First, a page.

Recruiting and persuading customers to answer your survey is just stage one of the survey process. You want the completion rate of your survey to be as high as possible. We’ve spoken previously about how to maximise the chances of someone taking your survey in the first place, but how do you go about making sure that respondents stay in the survey all the way to the end? We’ve got some tips on the best practice for your surveys.
Preparing questions: Keep It Simple, Stupid
Surveys are not the place to wax lyrical about your product. Keep your survey language direct and to the point, so that no time is wasted by the participant, and you minimise the risk of the message being lost in translation.
Keep It REALLY Simple, Stupid
Bear in mind that some words can mean different things to different people. Asking someone if they called the customer service center ‘a few times’ could mean three times to one person, and six to another. Be specific, so the respondent isn’t faced with having to make a judgement on the meaning themselves.
Also bare in mind the differences in language between different survey channels. For example, an online survey is read – and can be re-read if it is unclear. A telephone survey needs to be clear first time as the information is imparted aurally.
Take the mountain to Mohammed
Different customers will be found on different platforms. You’ll find that a millennial is much more likely to complete a web survey than your typical babyboomer, who is likely to prefer a phone survey. We advocate multichannel surveys, so that you can make sure that your results aren’t skewed by a bias by a certain type of customer to complete a survey on a particular channel.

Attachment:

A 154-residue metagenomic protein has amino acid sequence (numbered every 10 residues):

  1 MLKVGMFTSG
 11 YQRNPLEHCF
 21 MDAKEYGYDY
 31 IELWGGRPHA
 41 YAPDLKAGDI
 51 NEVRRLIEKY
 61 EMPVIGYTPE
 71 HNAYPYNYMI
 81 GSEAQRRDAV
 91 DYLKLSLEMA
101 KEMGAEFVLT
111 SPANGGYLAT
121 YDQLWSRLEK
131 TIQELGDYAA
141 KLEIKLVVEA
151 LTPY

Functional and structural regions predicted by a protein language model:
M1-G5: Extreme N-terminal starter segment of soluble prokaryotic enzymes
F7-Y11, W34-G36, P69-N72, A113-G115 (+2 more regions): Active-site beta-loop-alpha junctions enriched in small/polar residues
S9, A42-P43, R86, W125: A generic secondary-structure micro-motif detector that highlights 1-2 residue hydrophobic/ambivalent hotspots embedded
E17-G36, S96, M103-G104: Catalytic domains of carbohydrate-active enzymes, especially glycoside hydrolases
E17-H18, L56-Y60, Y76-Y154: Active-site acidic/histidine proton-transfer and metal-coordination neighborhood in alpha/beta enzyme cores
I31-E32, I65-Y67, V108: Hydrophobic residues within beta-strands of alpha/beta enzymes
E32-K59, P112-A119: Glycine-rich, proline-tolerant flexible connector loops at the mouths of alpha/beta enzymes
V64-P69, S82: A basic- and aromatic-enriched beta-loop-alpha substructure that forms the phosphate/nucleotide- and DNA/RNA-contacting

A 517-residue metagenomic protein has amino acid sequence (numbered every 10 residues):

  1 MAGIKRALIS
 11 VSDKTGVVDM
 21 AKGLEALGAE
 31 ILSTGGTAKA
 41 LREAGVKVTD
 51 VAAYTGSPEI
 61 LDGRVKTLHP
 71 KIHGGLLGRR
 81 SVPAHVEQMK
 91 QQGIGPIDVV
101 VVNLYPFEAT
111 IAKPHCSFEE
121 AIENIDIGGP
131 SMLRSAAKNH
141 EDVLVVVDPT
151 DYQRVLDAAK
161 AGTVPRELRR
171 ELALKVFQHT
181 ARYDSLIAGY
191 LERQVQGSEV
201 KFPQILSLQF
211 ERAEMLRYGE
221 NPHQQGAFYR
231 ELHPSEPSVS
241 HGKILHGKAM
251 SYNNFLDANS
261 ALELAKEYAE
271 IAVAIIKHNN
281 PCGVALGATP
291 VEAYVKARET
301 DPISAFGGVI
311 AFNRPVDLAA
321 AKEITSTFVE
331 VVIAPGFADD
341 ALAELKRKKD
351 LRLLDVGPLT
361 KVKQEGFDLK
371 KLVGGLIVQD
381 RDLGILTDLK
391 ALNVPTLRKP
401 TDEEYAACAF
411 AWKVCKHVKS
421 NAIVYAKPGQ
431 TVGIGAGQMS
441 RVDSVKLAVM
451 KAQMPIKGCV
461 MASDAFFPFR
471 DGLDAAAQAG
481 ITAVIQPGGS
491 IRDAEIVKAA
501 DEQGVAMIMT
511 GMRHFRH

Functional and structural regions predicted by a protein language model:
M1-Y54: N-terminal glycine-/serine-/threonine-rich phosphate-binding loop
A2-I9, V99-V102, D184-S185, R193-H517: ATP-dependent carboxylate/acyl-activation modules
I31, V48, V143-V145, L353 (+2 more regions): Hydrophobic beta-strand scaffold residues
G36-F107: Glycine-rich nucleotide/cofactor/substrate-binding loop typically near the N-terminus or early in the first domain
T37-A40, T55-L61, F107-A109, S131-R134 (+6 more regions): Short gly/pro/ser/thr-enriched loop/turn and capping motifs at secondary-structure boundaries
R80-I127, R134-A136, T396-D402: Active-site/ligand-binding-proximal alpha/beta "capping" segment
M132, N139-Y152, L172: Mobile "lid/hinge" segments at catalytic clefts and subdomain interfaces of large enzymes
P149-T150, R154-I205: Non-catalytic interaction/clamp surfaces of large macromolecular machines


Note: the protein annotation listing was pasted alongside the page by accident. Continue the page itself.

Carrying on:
Don’t let options overlap
People get frustrated with questions that don’t have a clear answer. Never have overlapping options – an age will either be 21-30/31-40/41-50, and never 20-30/30-40/40-50.
Keep the options limited
Long survey scales or lists of options will often result in someone choosing ‘I don’t know’ or worse, choosing at random. Ideally, survey best practice is to also randomise the list of options, to account for list position bias.
Ask the right questions
Make the questions as relevant as you can. At VIRTUATell, we use tools such as page jumping and skip logic to remove all questions that are not relevant to the respondent. After all, if someone has already told you they don’t have a cat, there’s no need to ask them their views on leading cat food brands!
Take your own survey
It’s crucial that you time how long it takes to complete the survey – ideally, it shouldn’t take more than 5 minutes to finish. If it does take longer, consider whether you need an incentive to get people to complete it.
The lesser known KISS: Keep it short, stupid
Long surveys are becoming more and more common and people have less and less time available. Therefore, unless you want responses from retired people with plenty of time, get known for offering short surveys. After all, if your customers know your surveys are short, they are more likely to complete them repeatedly.
Survey design and survey best practice can seem like minefield, but we have over 15 years in crafting them to get the most high quality and high quantity of data possible. To discuss your survey needs, email us here.